Best books … chosen by Phoebe Damrosch
Service Included, Phoebe Damrosch’s memoir about waiting tables at the four-star restaurant Per Se, was selected by The New York Times as one of the 100 notable books of 2007.
Tummy Trilogy by Calvin Trillin (Farrar, Straus & Giroux, $16). Under the guise of “food writing,” Trillin covers family, place, politics, history, and the quirky, hilarious truths about life. I could easily have listed Feeding a Yen here; in fact, I don’t believe that Trillin has written a bad book on any subject.
Home Cooking by Laurie Colwin (Harper Perennial, $8.50). Pick this one up when you get tired of reading wide-eyed writings about molecular gastronomy, worshipful stories on the noble radish, or four-figure restaurant bills. Colwin’s sincere approach to home cooking—and to writing—is truly satisfying.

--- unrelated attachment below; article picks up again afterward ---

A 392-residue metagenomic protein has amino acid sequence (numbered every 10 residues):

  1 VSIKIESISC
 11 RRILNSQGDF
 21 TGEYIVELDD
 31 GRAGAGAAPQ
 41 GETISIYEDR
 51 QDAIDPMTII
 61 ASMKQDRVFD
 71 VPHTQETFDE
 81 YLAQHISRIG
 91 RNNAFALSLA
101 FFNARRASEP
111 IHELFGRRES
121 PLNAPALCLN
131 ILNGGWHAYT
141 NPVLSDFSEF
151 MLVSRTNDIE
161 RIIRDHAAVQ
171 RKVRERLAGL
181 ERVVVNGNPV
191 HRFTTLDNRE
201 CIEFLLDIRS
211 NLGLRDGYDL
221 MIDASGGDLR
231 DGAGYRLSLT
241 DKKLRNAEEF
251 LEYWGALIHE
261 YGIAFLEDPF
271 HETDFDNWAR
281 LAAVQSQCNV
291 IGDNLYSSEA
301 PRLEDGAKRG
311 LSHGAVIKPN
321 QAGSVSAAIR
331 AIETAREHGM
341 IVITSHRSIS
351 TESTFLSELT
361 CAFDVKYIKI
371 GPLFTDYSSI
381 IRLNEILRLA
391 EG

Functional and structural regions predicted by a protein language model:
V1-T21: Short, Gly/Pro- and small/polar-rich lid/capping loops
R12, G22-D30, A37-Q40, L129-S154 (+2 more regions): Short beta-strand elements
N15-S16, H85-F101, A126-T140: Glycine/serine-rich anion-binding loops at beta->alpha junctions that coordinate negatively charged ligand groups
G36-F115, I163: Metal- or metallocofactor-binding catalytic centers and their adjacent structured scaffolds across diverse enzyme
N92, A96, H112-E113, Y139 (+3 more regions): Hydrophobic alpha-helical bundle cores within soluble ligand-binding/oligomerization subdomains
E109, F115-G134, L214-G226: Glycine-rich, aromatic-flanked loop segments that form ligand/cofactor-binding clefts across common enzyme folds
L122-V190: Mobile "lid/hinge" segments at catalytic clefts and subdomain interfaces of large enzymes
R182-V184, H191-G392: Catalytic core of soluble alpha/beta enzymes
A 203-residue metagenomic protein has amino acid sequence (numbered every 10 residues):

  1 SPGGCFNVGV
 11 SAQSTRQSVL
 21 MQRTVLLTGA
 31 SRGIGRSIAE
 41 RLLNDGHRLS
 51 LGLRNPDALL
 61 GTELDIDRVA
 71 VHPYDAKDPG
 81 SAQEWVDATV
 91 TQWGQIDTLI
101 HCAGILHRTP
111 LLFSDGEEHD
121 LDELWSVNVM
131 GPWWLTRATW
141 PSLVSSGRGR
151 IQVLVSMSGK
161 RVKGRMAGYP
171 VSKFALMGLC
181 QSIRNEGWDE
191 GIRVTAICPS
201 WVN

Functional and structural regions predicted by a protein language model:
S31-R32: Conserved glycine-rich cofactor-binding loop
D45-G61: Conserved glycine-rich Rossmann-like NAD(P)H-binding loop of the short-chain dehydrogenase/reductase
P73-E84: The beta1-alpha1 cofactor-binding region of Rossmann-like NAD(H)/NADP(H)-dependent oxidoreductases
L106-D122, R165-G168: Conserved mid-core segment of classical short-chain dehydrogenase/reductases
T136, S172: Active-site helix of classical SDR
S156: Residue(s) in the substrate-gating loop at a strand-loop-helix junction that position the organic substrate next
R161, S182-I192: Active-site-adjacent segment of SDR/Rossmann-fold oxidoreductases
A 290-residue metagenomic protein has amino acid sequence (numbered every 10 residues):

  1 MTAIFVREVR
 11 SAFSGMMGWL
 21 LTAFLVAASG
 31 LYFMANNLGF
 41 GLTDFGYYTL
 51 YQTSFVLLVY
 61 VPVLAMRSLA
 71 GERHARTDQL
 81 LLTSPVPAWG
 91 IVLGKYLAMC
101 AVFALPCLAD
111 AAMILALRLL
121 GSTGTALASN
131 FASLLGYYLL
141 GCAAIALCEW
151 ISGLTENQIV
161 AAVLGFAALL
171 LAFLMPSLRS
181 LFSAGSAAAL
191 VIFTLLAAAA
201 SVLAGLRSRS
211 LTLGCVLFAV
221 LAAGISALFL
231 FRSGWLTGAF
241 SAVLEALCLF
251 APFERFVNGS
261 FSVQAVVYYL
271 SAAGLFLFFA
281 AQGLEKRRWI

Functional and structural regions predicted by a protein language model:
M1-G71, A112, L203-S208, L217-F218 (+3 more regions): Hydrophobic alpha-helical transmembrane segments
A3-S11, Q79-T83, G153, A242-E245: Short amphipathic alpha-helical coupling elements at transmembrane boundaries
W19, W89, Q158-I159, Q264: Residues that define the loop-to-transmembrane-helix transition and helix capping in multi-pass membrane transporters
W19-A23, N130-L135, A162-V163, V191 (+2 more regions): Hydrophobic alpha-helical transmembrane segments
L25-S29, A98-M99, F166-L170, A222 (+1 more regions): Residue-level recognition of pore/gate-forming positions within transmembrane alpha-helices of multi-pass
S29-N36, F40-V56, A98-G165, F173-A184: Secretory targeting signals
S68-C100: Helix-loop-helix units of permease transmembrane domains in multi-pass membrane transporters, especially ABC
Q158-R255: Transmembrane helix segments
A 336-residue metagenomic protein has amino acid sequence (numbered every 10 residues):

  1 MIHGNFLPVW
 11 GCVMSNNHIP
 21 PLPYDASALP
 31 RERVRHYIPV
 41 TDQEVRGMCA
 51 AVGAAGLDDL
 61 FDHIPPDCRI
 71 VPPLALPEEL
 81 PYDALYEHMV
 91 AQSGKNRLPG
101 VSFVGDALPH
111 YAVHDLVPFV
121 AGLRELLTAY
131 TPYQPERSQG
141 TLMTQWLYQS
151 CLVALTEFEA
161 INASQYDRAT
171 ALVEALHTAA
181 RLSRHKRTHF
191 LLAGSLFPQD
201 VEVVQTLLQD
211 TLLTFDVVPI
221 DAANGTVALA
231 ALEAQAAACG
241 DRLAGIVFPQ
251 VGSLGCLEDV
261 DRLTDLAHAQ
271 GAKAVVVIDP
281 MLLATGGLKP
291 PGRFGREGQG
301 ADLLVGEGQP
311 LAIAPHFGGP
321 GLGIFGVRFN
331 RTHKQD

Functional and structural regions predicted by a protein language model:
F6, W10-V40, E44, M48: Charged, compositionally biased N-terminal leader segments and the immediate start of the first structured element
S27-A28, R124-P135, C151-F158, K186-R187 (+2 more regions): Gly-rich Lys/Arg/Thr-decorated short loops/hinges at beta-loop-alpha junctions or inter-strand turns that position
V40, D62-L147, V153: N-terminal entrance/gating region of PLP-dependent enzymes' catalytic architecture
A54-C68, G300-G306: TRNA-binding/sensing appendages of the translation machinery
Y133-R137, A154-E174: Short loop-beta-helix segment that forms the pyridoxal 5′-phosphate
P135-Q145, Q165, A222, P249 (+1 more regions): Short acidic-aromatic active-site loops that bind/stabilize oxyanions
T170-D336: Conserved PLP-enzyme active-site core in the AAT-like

Kitchen Confidential by Anthony Bourdain (Harper Perennial, $15). Call him macho, call him crass, but just try to put this book down. Bourdain, the ultimate bad-boy chef and culinary giant, has done more to romanticize the kitchen than any glossy spread.
Death by Pad Thai edited by Douglas Bauer (Three Rivers, $14). Not only will you find stories by famed food and travel writers here (the Sterns, Peter Mayle) but also prized literary writers on the subject of food (Claire Messud, Richard Russo).
Food and Booze, edited by Michelle Wildgen (Tin House, $17). For once, a book that manages to write about alcohol (and food) without a trace of cloying sentimentality or diatribes on soil variation. Instead, the essays bring suspense, beautiful phrasing, and memorable characterization to the subject.
Alone in the Kitchen With an Eggplant, edited by Jenni Ferrari-Adler (Riverhead, $23). Another collection of great writers, this time talking about the foods that they eat alone—whether that solitude is chosen or not. Nora Ephron eats buttery mashed potatoes in bed; Jaime Attenberg trades cocaine for room service; Jonathan Ames once poisoned himself on three fried eggs.